This is the bizarre moment a stunned diver spotted the “strangest fish in the Caribbean” walking along the seabed.
Marine expert Mickey Charteris discovered the shortnose batfish in a muddy channel near the island of Roatán, Honduras.
And despite spending years chronicling sea life in the region, he said the oddball creature is the weirdest of the lot.
“It’s hands down the strangest fish in the Caribbean,” he said after spotting the freak of nature skipping through a gulley called French Key Cut.
“It walks slowly searching for prey like crabs and small fishes, but can swim with its tail if it gets spooked. “It resembles a lump of brown sponge that mated with a unicorn.”
In his underwater footage, the spooky fish can be seen with a horn on its head, pushing itself along the seabed with its fins.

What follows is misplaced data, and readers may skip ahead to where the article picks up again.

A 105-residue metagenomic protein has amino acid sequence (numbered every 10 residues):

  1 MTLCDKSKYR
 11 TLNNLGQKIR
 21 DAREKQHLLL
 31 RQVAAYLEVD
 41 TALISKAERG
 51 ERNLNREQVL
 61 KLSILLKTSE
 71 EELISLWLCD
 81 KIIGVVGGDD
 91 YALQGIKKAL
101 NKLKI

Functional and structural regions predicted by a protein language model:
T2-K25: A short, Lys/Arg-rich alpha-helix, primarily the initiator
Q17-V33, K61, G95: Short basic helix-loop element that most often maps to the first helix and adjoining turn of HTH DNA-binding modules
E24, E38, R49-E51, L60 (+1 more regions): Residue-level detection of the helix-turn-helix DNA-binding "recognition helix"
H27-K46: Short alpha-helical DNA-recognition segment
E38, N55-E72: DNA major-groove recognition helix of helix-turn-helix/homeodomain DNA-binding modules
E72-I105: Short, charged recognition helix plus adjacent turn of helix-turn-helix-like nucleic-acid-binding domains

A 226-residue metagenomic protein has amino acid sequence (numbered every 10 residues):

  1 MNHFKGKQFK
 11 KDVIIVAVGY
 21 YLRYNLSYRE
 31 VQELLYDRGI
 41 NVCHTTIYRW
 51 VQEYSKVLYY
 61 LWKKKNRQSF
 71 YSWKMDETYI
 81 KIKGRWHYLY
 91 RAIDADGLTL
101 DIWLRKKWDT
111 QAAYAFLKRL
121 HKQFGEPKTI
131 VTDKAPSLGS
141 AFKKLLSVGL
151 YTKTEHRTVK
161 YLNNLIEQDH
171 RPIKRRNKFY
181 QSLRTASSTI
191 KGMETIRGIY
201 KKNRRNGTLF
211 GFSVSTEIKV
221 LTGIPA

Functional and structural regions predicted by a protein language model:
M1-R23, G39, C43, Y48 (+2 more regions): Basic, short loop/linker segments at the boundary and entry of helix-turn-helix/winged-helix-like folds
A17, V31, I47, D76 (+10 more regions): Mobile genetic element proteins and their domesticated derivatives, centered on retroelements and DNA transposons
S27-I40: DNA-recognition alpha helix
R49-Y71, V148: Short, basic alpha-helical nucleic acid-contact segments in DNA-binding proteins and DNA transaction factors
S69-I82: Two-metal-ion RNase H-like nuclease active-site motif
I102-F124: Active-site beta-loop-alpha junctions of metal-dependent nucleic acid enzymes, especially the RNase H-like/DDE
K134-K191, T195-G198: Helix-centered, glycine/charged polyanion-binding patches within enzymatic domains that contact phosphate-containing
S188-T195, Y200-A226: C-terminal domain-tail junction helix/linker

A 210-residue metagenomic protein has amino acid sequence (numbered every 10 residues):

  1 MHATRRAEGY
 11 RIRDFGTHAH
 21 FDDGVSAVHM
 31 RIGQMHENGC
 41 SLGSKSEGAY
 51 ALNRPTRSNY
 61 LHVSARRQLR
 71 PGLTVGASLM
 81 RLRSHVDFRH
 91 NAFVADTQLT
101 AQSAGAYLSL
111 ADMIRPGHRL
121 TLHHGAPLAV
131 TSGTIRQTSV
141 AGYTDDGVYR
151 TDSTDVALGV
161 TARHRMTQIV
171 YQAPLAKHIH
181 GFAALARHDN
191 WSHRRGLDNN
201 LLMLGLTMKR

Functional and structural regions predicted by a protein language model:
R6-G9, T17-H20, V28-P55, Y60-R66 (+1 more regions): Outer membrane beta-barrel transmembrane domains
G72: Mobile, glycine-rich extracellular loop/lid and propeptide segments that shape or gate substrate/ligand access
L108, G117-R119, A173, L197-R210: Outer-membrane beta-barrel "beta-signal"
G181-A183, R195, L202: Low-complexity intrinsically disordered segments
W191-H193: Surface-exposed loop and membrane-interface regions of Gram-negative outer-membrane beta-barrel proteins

Charteris, an expert on marine species, said it looked like a dark wedge from above but had red lips when seen from below. “It’s seen very seldom,” said the 50-year-old author of ‘Caribbean Reef Life’.
“You have to go out of your way to dive in silty channels and shallow sandy flats where there is usually less visibility. “Normal divers would be very lucky to find one out on the reef – once every few years if you dive every day.
“We had heard of a few in that area and went specifically to try to record it. They are not common at all.”
Unlike most species, the shortnose batfish doesn’t have a swim bladder – the gas-filled organ that allows many fish to float without swimming.
“So they must remain on the bottom with no buoyancy control,” said Charteris. “This keeps them low to the ground and close to prey that it sneaks up on.”
The shortnose batfish or Ogcocephalus nasutus is native to the Caribbean and is one of only a handful of fish that adapted to walk.